In my head, I’ve been re-playing our Mind the Gap:Connecting the Generations presentation in Minneapolis; let’s continue the conversation about the 4 generations in the workforce. I’d like to propose a new approach to career transition, one that promotes strategies to understand and transcend generation, and accepts challenges toward achievement of career success in this multi-generational workplace. 

The first strategy:  A-b-CAccept but Challenge

  • Accept differences – We cannot adopt homogeneous personal qualities or value propositions. It is important to identify and fine-tune the presentation of our brand or unique selling point in conversation, via resume, online, etc.  Accepting differences was one of the contributions of Generation X, e.g. those who now fall roughly between the ages of 30-45. Remember the rock musical, Hair, the first Broadway show that celebrated different thinking about politics, sexuality, and race?
  • but – As interpersonally aware people, we prefer to use the connecting word, "and." I submit that the word "but" allows all those involved in career transition to engage in a process that may include discomfort and chaos, hopefully leading to equilibrium.  (More on this adaptation of Chaos Theory in another post…)
  • Challenge – This is our raison d’etre: the challenge to "be all that we can be" is what makes life exciting.  To achieve our work/life goals and succeed in a work environment in which 4+ generations work side-by-side, we must challenge ourselves to transcend the limitations of our own generational box.  Ellen Sautter, whom I met at the Career Management Alliance Conference, suggested that she is the embodiment of the trans-generation: she is a Traditionalist by birth, who recently co-authored a book that is likely to appeal to all generations, Seven Days to Online Networking.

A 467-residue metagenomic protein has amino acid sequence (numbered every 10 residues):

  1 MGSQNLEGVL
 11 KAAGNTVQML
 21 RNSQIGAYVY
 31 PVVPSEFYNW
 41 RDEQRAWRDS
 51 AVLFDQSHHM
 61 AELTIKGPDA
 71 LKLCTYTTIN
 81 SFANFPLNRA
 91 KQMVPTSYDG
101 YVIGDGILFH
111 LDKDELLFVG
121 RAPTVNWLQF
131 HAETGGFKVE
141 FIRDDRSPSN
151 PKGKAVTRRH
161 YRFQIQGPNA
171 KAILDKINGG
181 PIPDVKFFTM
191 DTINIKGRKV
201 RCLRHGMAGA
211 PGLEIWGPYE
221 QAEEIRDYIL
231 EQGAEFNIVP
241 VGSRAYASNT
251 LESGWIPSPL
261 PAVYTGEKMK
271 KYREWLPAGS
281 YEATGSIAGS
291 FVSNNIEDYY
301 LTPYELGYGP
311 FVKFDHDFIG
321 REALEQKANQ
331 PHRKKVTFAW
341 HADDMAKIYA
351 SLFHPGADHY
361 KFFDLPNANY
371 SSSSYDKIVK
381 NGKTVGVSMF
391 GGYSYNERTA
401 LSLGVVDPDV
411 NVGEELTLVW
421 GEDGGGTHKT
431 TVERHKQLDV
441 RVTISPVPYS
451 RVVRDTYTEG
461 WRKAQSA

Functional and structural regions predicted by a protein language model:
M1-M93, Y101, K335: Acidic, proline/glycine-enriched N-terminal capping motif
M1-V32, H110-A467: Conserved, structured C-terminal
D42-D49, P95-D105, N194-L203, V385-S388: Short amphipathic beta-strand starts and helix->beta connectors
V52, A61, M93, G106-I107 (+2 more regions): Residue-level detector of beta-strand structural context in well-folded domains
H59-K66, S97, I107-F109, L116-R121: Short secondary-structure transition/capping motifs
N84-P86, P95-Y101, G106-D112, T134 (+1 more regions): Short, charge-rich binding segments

We can Accept differences and search for commonalities, but we must poke ourselves, our clients, and our colleagues to accept the Challenge of a trans-generational workforce – one that takes a "so what" approach to the issue of age. 

So with AbC in mind, here’s a challenge for you to chew on; your comments are encouraged:

How should we distinguish between personal and professional
networking? Is online networking similar to meeting associates and
friends at the 9th Hole? Are these online networking tools superficial
and self-promotional?

  • Is LinkedIn an electronic Roladex? Can it promote real relationships?
  • Is posting to Facebook
    superficial or does it promote connectedness? Should "friends" be
    expected to cleanse their page for evaluation by employers?

Please respond to this blog, or directly to my e-mail address: